In the space of a few minutes we saw the world of football hand down verdicts on a former England captain clearing him of racism charges and then to one its most storied clubs, devastating them with demotion to the lowest division for financial manipulation.
A brave, new world for the sport as it demanded accountability from its practitioners. But wait, here we have Sepp Blatter fingered in a cover up that saw millions of dollars funneled in bribes to his predecessor Joao Havelange and his son in law, Ricardo Teixeira, a FIFA executive, in exchange for awarding marketing and TV rights to ISL for the 2002 and 2006 World Cup and he admonishes those who say he needs to step down. No, he won't step down.
Blatter willingly participated in these transactions through guilt by association. He has been identified as P1, the hitherto unnamed FIFA official who knew Havelange had received a 1m Swiss franc payment from ISL, which went bankrupt in 2001.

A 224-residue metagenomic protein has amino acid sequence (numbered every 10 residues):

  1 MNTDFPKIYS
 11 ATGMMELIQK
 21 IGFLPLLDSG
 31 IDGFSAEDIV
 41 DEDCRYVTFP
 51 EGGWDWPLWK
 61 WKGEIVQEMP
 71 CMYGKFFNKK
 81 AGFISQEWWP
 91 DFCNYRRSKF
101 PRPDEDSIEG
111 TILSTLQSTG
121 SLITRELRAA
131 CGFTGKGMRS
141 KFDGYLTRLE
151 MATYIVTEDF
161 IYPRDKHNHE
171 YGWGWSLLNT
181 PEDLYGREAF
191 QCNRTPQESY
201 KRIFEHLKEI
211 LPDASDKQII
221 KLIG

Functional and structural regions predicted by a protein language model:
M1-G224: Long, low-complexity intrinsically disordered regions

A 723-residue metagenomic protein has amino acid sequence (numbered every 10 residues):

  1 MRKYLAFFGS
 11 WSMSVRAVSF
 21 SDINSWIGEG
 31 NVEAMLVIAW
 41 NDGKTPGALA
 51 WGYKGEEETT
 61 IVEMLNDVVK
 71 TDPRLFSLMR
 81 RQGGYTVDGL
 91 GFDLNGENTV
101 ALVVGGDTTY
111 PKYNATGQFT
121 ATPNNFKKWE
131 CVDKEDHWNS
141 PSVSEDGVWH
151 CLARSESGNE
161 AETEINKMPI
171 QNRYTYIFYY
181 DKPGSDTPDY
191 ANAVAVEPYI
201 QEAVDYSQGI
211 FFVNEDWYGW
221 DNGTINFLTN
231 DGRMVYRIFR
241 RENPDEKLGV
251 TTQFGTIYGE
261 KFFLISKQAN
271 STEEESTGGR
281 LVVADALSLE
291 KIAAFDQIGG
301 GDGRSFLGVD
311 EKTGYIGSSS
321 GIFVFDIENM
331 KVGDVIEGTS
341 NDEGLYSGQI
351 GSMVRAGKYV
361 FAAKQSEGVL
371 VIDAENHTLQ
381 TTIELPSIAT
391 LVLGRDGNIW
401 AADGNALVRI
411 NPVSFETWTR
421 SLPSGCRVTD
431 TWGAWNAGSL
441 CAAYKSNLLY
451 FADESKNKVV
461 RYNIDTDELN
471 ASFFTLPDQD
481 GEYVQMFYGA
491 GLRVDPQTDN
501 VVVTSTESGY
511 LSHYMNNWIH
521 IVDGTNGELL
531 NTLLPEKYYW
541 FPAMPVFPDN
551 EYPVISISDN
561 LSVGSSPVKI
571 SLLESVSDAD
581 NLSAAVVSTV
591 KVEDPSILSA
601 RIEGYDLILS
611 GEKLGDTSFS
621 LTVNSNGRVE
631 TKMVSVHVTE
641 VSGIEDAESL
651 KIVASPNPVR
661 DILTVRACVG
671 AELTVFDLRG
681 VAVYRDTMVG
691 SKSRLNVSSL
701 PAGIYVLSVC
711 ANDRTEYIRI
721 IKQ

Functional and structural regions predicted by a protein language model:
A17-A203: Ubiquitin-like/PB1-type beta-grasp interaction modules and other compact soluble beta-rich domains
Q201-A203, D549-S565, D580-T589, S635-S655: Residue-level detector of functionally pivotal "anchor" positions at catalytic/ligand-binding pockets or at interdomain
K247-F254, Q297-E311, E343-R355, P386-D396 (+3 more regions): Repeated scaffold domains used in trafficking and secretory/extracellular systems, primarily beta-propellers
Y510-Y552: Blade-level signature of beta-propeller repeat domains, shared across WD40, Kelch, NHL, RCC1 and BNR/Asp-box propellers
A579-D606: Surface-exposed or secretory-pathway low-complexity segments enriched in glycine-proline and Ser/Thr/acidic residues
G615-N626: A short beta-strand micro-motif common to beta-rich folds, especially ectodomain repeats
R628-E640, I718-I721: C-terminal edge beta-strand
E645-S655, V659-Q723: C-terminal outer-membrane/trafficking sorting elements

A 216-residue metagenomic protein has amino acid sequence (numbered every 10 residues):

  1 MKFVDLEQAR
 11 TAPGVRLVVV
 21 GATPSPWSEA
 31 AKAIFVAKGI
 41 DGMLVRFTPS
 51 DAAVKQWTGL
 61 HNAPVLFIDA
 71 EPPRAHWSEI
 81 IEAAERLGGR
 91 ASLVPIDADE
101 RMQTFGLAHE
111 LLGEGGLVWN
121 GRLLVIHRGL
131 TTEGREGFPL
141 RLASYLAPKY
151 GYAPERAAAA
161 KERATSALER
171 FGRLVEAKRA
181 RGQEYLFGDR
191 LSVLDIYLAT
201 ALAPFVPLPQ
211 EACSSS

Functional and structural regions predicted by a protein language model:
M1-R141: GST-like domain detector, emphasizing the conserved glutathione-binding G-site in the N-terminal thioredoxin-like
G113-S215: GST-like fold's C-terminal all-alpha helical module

The FIFA president did nothing because as he says under Swiss law at that time, these payments were perfectly legal. In 2002, the government finally clamped down on these "commissions" calling them what they are, bribes, but in eight years from 1992 and 2001, the two men received almost 41m in Swiss francs. As prosecutors moved quickly thereafter, FIFA went on the offensive, urging the case be dropped and forced settlements by having Havelange and Teixeira repay a pittance from those millions. All of this came to light in the special prosecutors report which sheds light on FIFA's baldfaced cover up.
The man governing the sport, who ran on reforming FIFA; is outed as the principal figure in aiding and abetting one of sports most shameful scandals, then basically thumbs his nose at the world. Blatter barely wears a codpiece now but he still shouts rules are for fools. In the real world, there are consequences as we have seen in the past few hours, but he has made a science of mocking them.